Reading, for me, is entertainment and an escape from the real world. But it can also inform and stretch the boundaries of the life I live.
Nancy Drew Project continued: Reading the 1930 & 1959 versions of The Secret of The Old Clock simultaneously, comparing differences in the story and characters, and pondering dated plot points. Spoilers: full plot description below.
1930 (Ch14-17) vs 1959 (Chs11-13)
Nancy leaves camp and takes the back roads to the Topham lake cottage. She finds the cottage deserted and nearly empty of furnishings, and, analyzing the clues of wheel ruts in the road, the state of the cottage, footprints and marks in the dirt outside the cottage, etc., deduces that the Tophams have been robbed and that the thieves will likely be returning. She suddenly realizes that she’s out in the deserted woods alone and nobody knows where she is. The robbers return and Nancy hides in a closet while they finish removing all the furniture, but she’s caught when she can’t suppress a sneeze. After a struggle and defiant exchange with the robbers, who have all the manners of Tolkien’s quarrelling trolls, the leader locks Nancy in the closet and leaves her to starve. Nancy alternates between screaming for help, despair, and determinedly trying to escape by various methods. Finally, she uses a clothing rod as a lever in the crack at the bottom to tear the door off the hinges. Although the 1959 book is sure to tell us how cool and courageous Nancy is, in case we couldn’t tell from her actions, the books here are pretty similar.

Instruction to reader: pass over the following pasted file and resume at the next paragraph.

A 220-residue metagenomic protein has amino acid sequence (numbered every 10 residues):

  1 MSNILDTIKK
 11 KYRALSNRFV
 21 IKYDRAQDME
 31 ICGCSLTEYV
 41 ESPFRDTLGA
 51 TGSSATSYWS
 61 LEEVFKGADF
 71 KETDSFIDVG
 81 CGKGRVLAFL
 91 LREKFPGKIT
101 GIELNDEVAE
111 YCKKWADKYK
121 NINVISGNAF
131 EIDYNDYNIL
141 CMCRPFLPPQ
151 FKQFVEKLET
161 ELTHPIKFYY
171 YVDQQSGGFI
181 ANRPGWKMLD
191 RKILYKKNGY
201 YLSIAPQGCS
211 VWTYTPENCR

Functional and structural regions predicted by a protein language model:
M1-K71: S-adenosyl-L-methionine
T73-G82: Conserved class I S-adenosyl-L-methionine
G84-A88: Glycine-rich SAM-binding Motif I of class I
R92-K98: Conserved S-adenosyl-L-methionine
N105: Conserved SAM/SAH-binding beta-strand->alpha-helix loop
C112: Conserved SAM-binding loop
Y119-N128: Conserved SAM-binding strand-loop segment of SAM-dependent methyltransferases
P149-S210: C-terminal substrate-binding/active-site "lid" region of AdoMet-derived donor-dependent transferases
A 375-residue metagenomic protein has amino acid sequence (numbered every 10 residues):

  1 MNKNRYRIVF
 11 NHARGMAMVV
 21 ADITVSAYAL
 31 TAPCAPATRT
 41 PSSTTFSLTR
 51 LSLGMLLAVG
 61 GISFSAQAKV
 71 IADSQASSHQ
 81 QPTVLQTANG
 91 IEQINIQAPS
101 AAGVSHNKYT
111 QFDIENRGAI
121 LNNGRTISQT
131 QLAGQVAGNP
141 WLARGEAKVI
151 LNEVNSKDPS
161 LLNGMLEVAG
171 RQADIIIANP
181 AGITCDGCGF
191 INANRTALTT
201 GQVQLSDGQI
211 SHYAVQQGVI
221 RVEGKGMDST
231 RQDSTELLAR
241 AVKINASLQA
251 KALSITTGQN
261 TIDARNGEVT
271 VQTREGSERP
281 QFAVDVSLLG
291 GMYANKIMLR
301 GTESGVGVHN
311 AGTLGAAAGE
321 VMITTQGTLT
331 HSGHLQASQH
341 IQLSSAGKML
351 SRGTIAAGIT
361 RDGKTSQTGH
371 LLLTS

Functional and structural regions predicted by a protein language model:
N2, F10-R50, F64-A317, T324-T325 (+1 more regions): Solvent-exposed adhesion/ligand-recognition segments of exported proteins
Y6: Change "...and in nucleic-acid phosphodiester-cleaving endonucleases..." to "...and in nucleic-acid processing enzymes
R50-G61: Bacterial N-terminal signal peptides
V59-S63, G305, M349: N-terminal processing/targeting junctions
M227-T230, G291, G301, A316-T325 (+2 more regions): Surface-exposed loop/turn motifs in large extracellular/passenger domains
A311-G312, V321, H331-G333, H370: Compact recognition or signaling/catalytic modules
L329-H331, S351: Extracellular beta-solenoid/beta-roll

When Jeff Tucker shows up just as Nancy breaks out, we have the next major example of character cleanup. The 1930 Jeff Tucker is a horrible caricature in the style of the time, played for comic relief. The “colored caretaker” is childishly foolish, his speech written as stereotyped vernacular. The thieves lured him away from his duties with promises of whiskey and leisure, then robbed the house while he lay passed out. Nancy treats him with amused condescension.
“I was just all fed up bein’ a caih-taker and takin’ caih o’ all dis truck from mornin’ till night. It ain’t such an excitin’ life, Miss, and while I’s done sowed all mah wild oats, I still sows a little rye now and den.”
“Yes, Jeff – I can smell that on your breath right now.”
The 1959 re-write transforms Jeff from a caricatured black man to a caricatured rural/lower class man of unspecified race who was lured away from his duties with a fake story about trespassers on another property, then locked in a shed. This Jeff Tucker speaks like a Grand Ole Opry reject. Although Nancy is still a little condescending, she doesn’t berate the man for neglecting his duties.
“I was plain hornswoggled by those critters, Miss Drew.”
Dated plot points: No mobile phone, obviously, so neither Nancy nor Jeff could get themselves out of their predicament by just calling or texting for help. Although I suppose that in a current day version of this story, the lake cabin could be so rural that there’s no mobile service.
...To be continued.
Index of posts for The Secret of the Old Clock: